The Massive Suprise (to me) that is Plan B

Today I was properly shocked. Really, properly shocked. I sat down to try and update myself with the goings on of the internet (with the general intention of actually getting some work done) and thought that I’d get some background music on. I must have heard Plan B on the radio earlier or somthing because I’d had his song “she said” bouncing around my head all morning. To my 50,000 (ok, I’m kind of bragging) strong Itunes collection I went, only to find that I hadn’t yet acquired “The Defamation of Strickland Banks”, Plan B’s second studio album. To Spotify I went, finding the record in no time at all. Don’t you just love the internet by the way?

Wow. What an incredible album. It’s definetely the best I’ve heard since listining to The Streets’ brilliant “A Grand Don’t Come For Free”. I love a good themed album that tells a story and lets just say that if they made a movie based on Plan B’s songs, I’d be the first in line at the local Cineworld. The Album tells the story of Plan B’s fictional alias “Strickland Banks”. A famed soul singer, Banks’ goes out celebrating his success and meets a women at a bar, spending the night. In the morning she declares herself to be his biggest fan telling flabbergasted Strickland that she is in love with him. He rejects her advances, only to wind up in court after she falsely accuses him of rape in anger. The album then goes on to describe Banks’ struggle in prison, originaly keeping his head down, but when other prisoners begin herassing him, he buys a ‘shiv’. In self defense, Banks kills another prisoner only to let a fellow inmate take the blame. He is sticken with guilt and begins to become angry at being in prison for a crime he didn’t commit, only to give up and accept his fate. The album’s finale sees new evidence appear and Banks is back on trial. It finishes with the listner never finding out whether or not Banks in freed.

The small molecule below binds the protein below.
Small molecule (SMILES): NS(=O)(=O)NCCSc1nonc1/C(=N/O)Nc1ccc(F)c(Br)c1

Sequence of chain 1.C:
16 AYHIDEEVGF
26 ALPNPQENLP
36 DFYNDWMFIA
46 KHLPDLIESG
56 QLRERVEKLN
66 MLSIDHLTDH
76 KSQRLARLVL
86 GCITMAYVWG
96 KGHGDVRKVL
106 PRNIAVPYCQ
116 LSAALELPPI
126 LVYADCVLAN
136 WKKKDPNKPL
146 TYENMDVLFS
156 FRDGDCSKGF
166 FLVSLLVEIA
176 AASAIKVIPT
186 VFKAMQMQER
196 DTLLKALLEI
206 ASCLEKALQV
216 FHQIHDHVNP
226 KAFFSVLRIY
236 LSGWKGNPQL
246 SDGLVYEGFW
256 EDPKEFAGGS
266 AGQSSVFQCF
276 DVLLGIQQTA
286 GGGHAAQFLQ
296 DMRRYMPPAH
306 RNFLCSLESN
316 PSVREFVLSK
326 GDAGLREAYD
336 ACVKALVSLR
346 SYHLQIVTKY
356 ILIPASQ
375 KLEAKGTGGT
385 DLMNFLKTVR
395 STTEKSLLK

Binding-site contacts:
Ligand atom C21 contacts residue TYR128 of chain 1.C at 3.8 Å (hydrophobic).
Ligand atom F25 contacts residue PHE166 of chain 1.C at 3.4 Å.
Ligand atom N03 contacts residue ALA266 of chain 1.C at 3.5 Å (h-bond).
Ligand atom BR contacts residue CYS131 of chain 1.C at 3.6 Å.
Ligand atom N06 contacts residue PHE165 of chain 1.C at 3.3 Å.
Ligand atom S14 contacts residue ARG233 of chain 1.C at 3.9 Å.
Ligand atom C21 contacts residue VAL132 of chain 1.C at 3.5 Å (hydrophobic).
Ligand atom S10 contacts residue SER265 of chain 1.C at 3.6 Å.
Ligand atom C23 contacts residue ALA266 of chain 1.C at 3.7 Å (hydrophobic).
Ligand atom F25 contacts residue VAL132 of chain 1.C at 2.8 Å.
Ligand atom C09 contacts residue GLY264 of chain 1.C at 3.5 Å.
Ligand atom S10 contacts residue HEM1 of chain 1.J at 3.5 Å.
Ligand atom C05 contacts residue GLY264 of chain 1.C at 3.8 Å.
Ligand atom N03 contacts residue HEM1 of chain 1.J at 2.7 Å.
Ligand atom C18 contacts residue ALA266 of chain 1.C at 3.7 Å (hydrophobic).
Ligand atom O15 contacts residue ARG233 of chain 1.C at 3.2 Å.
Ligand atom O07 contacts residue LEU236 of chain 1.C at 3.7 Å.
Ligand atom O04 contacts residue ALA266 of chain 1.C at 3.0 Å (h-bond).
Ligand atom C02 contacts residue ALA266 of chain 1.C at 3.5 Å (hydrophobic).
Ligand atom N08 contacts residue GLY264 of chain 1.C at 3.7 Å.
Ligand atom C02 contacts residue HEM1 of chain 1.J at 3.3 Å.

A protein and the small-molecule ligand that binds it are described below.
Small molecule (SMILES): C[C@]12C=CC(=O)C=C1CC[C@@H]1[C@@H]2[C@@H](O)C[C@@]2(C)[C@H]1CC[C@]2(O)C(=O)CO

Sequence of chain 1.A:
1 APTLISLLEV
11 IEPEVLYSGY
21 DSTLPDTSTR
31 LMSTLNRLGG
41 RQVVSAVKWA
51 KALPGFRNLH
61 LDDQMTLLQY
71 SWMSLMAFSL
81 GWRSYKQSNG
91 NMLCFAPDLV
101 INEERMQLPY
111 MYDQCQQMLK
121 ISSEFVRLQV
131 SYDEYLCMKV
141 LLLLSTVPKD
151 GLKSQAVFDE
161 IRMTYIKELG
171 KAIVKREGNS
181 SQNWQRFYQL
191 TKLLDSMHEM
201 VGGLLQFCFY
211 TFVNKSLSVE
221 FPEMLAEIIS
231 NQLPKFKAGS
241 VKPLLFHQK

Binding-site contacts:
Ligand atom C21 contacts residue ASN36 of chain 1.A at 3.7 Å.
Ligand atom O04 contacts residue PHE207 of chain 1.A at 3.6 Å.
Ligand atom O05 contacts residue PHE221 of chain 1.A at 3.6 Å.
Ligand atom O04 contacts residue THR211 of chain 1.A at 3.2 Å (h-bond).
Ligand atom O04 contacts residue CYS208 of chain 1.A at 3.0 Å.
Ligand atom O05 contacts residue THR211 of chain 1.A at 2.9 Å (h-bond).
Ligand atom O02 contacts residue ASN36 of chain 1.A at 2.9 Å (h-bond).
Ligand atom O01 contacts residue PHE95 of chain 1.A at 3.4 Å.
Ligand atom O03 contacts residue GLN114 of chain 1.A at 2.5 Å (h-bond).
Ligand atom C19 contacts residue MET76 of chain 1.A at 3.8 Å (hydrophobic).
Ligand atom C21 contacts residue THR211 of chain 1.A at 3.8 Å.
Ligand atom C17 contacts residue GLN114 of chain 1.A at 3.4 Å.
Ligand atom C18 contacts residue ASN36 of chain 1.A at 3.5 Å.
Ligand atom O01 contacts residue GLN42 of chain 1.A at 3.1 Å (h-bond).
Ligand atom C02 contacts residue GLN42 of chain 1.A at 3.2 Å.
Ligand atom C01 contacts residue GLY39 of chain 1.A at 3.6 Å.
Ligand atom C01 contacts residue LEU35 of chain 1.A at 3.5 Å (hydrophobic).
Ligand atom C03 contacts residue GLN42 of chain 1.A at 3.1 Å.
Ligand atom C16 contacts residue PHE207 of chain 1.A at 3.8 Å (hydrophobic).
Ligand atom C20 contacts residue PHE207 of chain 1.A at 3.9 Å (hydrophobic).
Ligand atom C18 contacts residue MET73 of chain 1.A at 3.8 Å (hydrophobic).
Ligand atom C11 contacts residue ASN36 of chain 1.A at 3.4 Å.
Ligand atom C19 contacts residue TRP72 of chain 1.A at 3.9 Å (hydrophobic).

Not only is the album a beautifully written tale (I think Plan B deserves an Oscar for best scipt) the songs are aswell. In “Stay Too Long” Plan B tells us how Strickland is “feeling happy now” in his brilliantly melodic voice- only to switch the pace half way through and shock us with some seriously gritty MCing (Mike Skinner, take notes) What a joy to listen to. “Trading in my Cigarrettes” Has Strickland bartering for a knife to protect himself in prison. The track has a guitar rift (I’m not sure whether that actually is the right terminology) reminiscint of the Red Hot Chilli Peppers, but also has a decidely upbeat tone of somthing that definetely sounds gospel. The lyrics of “What You Gonna Do” towards the album’s end are quite brilliant. “You can cut me loose or bang me up, ’cause to tell the truth, I don’t really give a fuck” is one of my favourite lines in the entire record. Plan B pulls off cool so well.

I went to Radio One’s big weekend back in may, and massively enjoyed Plan B’s performance. I hadn’t really heard anything of his before but I still enjoyed it. Now I’m kicking myself for not quite appreciating just how lucky I was to be only 10ft from a guy I now consider to be a genius. Thank you Plan B for you’re phenomonal music, I underrated you fella. I think I’ll go on Twitter and see If I can follow him, I’m so late in finding “The Defamation of Strickland Banks” that his new album must be coming out pretty soon. I can’t wait.

2 Responses

  1. I loved Plan B’s debut, “Who Needs Actions When You Got Words”, so I was completely shocked with the change of direction he took with this album. I think his songwriting is incredible and he’s a brilliant storyteller. I haven’t been lucky enough to see him live yet but from the footage I’ve seen of festivals and tv appearances, he looks amazing.

  2. I agree that Plan B’s album is great. Part of what makes it so good is that it is different from everything else that’s out there at the moment. My favourite song is Prayin’.

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